Food supply is one of the top priorities when preparing for disaster, but convenient sources like grocery stores may become inaccessible when SHTF. In the event of a hurricane or tornado, you’ll need a steady supply of food to sustain you and your family until the conditions outside improve.
The key to making sure that your supplies last is packing your own MREs (meals ready-to-eat). Not only are they cheaper than store-bought MREs, you can personalize them as well. Learn to pack your own MREs by reading more below. (h/t to ThePrepperJournal.com)
Things to consider when making MRE
Making your own MRE may seem like a daunting task, but it’s actually quite simple. To get started, follow these simple steps:
1. Be a smart buyer
Set aside some time for you and your family to go to the supermarket. Take this time to teach your children some pointers on choosing the proper foods for storage, including:
- Picking out the dried version of foods, such as powdered milk or dried fruits
- Checking the expiration dates on canned products
- Pointing out staple products, like baking ingredients, grains, and condiments
Strike a balance between buying packed foods that need water and those that don’t. In case water isn’t available, at least you’ll still have food to eat.
Buy the food items by box. If they’re powdered items, buy them by jar. You’ll be dividing them later, so none of them will go to waste.
Don’t forget to buy Ziploc bags and Mylar bags for packaging later.
2. Balance your foods
Once you and your family have finished buying items, you can mix and match your meal preps. Pick out which foods you commonly eat in one meal. You usually have the main course, a side dish, and a drink. Consider the example below:
- 1 cup of oats
- 1 granola bar
- 1 teaspoon of instant coffee
- 3 tablespoons of dry milk
- Some tissue
Add some variety in your meals by packing different foods. For example, you can have instant noodles in one meal and oatmeal on the other.
Additionally, consider the nutritional value of each meal. If there’s not enough protein, add some chia seeds. They’re excellent sources of protein. (Related: Looking for plant-based protein? Here are 14 foods that are packed with it.)
3. Learn how to pack them properly
After dividing the food items into piles, the next step is to put them into bags. Proper packaging protects your food from contamination and ensures a longer shelf life.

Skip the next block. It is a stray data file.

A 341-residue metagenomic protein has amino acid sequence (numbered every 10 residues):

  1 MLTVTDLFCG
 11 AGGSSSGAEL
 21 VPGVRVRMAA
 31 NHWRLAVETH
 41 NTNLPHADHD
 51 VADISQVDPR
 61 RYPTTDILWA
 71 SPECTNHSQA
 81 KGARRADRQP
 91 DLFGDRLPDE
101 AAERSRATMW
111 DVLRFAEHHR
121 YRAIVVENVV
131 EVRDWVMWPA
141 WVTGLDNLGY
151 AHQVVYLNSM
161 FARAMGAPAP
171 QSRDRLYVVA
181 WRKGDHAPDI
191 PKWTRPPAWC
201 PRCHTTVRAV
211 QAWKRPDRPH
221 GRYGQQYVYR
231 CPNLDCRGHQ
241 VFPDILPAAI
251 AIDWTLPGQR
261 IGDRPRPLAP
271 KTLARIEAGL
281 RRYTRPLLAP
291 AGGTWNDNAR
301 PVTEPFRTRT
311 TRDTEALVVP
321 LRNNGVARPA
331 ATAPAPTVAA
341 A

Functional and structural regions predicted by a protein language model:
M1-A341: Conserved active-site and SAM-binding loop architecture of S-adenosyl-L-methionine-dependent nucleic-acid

Place all powdered items in small Ziploc bags and secure them with tape.
Assemble all the items in vacuum sealer bags and seal them properly. If you have an oxygen absorber, use it to remove all the moisture inside the bag and make your MRE last longer.
Once sealed, mark the MRE with its contents and the date it’s sealed.
Tips for a lasting food supply
Having MREs is convenient and helpful during disasters, but much of the foods’ nutritional values are sacrificed to make them last longer. A lot of packaged foods from grocery stores contain high amounts of preservatives and sodium, which can have negative effects on your health in the long run.
Here are some ways to have access to healthier alternatives:
1. Grow your own food
Nothing beats the nutritional value of homegrown food. Whether you have a garden or some livestock, these will provide you with a lasting supply of fresh produce. In case of space constraints, set up a small potted garden on your windowsill. Your plants will have access to sunlight and grow better.
Another perk of having your own produce is that you can add them to your MREs. Mix your homegrown vegetables to your instant noodles, immediately boosting its nutritional value. Make an omelette with fresh picked eggs, tomatoes, and canned tuna.
2. Invest in a dehydrator
Whether you grow your own produce or buy them from the market, dehydrating these foods will make them last a long time. One popular example is tomato leather. Simply puree the tomato and bake the mixture. Another example are dried fruits. They can become add-ons to almost any kind of food.
Overall, the possibilities are endless when it comes to making your own MREs. Be creative and don’t be afraid to explore. For more tips and tricks on preparing your food supply, check out Preparedness.news.